OBJECTIVE To compare total protein (TP) concentrations in canine pleural and abdominal fluid specimens as measured by refractometry and biuret assay.
DESIGN Diagnostic test evaluation.
SAMPLE Data regarding 92 pleural and 148 abdominal fluid specimens from dogs with various diseases.
PROCEDURES TP concentrations in fluid specimens as measured by refractometry and biuret assay were recorded. Strength of association between sets of measurements was assessed by Spearman rank correlations and Bland-Altman plots. Optimal concentration cutoff for diagnostic discrimination between exudate and nonexudate was identified by construction of receiver operating characteristic curves.
RESULTS Median TP concentration in pleural fluid specimens was 2.7 g/dL (range, 0.3 to 4.8 g/dL) for refractometry and 2.9 g/dL (range, 0.7 to 5.8 g/dL) for biuret assay. Median TP concentration in abdominal fluid specimens was 3.5 g/dL (range, 0.1 to 6.0 g/dL) for refractometry and 3.5 g/dL (range, 0.6 to 5.7 g/dL) for biuret assay. Correlation was significant between refractometric and biuret results for pleural (ρ = 0.921) and abdominal (ρ = 0.908) fluid. Bland-Altman plots revealed bias of −0.18 g/dL for pleural fluid and −0.03 g/dL for abdominal fluid for refractometry versus biuret assay. With a TP concentration of ≥ 3 g/dL used to distinguish exudate from nonexudate, sensitivity of refractometry was 77% for pleural fluid and 80% for abdominal fluid. Specificity was 100% and 94%, respectively.
CONCLUSIONS AND CLINICAL RELEVANCE Refractometry yielded acceptable results for measurement of TP concentration in canine pleural and abdominal fluid specimens, providing a more rapid and convenient method than biuret assay. (J Am Vet Med Assoc 2016;248:789–794)
OBJECTIVE To evaluate outcomes for dogs with mycotic rhinitis-rhinosinusitis (MRR) treated by meticulous debridement and topical application of 1% clotrimazole cream and investigate potential prognostic factors that could help predict whether 1 or multiple treatments would be needed for clinical resolution of the condition.
DESIGN Retrospective case series.
ANIMALS 64 dogs.
PROCEDURES Medical records were reviewed to identify dogs treated for MRR by meticulous debridement and topical application of 1% clotrimazole cream. Signalment, clinical signs, previous treatments, CT findings, presence of unilateral or bilateral disease, predisposing factors, number and type of treatments, and complications were recorded. Outcome information was obtained from records or by telephone interview with owners. Association of selected factors with the number of treatments needed for clinical resolution was evaluated.
RESULTS Clotrimazole was instilled via the trephination site (n = 42) or under endoscopic guidance (22). Thirteen dogs underwent a 5-minute flush with 1% clotrimazole solution prior to cream application, and 34 received adjunctive oral itraconazole treatment. The MRR was deemed resolved in 58 dogs, and clinical signs persisted in 1 dog. Five dogs died (2 of causes unrelated to MRR) ≤ 1 month after treatment. The first treatment was successful in 42 of 62 (68%) dogs; overall success rate was 58 of 62 (94%). No prognostic factors for the number of treatments needed to provide clinical resolution were identified. Seven dogs with reinfection were successfully retreated.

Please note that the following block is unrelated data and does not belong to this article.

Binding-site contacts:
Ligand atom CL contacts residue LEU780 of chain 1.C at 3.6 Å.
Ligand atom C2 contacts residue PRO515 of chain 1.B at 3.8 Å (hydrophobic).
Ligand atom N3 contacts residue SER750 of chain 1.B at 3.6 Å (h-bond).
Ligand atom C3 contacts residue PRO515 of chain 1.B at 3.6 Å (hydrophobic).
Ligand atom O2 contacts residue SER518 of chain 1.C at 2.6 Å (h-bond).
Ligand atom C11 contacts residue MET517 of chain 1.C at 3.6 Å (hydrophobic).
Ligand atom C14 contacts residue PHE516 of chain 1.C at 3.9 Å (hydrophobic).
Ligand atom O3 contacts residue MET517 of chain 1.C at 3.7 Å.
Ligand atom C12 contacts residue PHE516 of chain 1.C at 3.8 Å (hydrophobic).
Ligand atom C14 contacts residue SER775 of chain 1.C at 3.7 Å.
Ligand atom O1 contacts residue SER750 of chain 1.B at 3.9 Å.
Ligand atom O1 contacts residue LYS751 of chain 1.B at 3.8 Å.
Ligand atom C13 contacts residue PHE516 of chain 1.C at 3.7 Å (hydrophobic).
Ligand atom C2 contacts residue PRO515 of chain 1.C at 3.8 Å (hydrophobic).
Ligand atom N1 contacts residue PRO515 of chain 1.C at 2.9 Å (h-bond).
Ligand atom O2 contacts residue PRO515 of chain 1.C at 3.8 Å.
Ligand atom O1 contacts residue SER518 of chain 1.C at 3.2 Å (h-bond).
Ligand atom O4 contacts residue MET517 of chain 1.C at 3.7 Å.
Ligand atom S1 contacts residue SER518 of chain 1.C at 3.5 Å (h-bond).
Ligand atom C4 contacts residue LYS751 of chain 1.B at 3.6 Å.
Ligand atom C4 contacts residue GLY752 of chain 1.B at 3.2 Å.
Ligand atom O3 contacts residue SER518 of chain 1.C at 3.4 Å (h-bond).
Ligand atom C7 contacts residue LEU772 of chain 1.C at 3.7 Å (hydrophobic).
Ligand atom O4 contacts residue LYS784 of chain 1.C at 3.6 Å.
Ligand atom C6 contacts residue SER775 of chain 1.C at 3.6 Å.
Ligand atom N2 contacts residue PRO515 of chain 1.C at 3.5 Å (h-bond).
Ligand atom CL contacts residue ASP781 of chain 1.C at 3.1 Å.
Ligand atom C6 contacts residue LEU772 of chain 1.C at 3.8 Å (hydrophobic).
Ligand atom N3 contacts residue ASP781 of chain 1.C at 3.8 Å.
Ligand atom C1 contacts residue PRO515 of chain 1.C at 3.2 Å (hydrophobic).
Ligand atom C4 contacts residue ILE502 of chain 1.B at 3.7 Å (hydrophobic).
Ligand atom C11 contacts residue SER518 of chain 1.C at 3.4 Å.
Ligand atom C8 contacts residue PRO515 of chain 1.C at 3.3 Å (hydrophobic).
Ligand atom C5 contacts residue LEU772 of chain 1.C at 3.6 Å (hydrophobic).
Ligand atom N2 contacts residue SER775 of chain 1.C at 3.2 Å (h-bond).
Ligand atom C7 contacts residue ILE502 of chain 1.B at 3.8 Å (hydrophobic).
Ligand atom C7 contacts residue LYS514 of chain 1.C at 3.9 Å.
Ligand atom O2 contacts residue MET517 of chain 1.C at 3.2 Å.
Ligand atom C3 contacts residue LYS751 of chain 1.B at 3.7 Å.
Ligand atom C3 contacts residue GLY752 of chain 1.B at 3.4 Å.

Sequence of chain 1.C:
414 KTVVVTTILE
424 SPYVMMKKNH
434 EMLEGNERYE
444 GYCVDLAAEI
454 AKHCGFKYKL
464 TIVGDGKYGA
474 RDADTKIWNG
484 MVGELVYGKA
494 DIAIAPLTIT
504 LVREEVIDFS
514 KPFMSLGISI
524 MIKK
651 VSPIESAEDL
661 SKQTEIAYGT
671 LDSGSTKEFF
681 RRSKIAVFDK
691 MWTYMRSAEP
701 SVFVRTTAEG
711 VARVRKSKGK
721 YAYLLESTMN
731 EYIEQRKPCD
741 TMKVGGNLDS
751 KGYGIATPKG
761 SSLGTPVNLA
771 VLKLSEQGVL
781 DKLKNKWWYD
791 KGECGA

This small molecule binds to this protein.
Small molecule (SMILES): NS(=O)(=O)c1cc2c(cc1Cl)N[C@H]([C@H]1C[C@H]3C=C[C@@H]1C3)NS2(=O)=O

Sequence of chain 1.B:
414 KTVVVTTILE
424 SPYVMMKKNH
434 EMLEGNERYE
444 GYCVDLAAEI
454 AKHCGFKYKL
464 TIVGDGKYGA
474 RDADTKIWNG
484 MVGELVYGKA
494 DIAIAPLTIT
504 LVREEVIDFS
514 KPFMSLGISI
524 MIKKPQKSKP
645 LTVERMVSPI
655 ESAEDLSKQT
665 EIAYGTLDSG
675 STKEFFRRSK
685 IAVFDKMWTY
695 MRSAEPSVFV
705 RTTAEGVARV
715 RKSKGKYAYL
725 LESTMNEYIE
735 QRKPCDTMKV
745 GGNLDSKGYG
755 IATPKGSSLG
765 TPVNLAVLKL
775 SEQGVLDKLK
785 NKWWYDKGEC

CONCLUSIONS AND CLINICAL RELEVANCE Topical treatment by meticulous debridement and 1% clotrimazole cream application had results similar to or better than those described in other studies of dogs with MRR. Trephination or adjunctive itraconazole treatment did not influence the number of treatments needed for a successful outcome.
Objective—To directly compare solid-phase gastric emptying times assessed by means of a [13C]sodium acetate breath test ([13C]-SABT) and technetium Tc 99m albumin colloid radioscintigraphy (99mTc-ACR) in healthy cats.
Animals—12 healthy cats.
Procedure—After ingestion of a test meal containing 50 mg of [13C]sodium acetate and 250 MBq of 99mTc-albumin colloid, each cat underwent simultaneous [13C]-SABT and 99mTc-ACR on 2 consecutive days. Breath samples and scintigrams were acquired at 30, 60, 90, 120, 150, 180, 210, 240, 300, 360, 480, and 600 minutes after meal ingestion. Quartiles of gastric emptying (25%, 50%, and 75%) were calculated for breath test analysis by use of the area under the curve of the 13C:12C ratio. Quartiles of gastric emptying times were extrapolated from the scintigraphic findings by beans of nonlinear curve regression analysis.
Results—Mean ± SD gastric half-emptying (50%) times obtained with [13C]-SABT and 99mTc-ACR, were 239 ± 28 minutes and 276 ± 59 minutes, respectively. A 2-way repeated-measures ANOVA revealed that mean gastric emptying times determined with [13C]-SABT and 99mTc-ACR differed significantly. For the stages of gastric emptying, Pearson correlation between the 2 methods was good at 25% (r = 0.655) and weak at 50% (r = 0.588) and 75% (r = 0.566)of gastric emptying.
Conclusions and Clinical Relevance—Results indicated that the [13C]-SABT can be a valid alternative to 99mTc-ACR in healthy cats; it was easy to perform, was tolerated well by the cats, and had acceptable correlation to scintigraphic findings at gastric emptying of 25%, 50% and 75%. Studies in cats with delayed gastric emptying will be needed to verify the validity of the [13C]-SABT.